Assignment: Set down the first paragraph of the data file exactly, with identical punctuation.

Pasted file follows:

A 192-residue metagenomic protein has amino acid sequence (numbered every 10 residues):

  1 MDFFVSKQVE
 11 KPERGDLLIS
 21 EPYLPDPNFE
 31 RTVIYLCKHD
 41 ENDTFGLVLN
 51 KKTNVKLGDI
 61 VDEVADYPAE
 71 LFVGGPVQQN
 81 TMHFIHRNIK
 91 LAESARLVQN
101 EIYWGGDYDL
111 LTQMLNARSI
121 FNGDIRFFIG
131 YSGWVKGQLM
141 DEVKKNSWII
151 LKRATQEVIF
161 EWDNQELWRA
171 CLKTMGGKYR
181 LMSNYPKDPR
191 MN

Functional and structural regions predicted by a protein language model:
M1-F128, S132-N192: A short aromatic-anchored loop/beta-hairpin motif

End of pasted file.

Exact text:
A 192-residue metagenomic protein has amino acid sequence (numbered every 10 residues):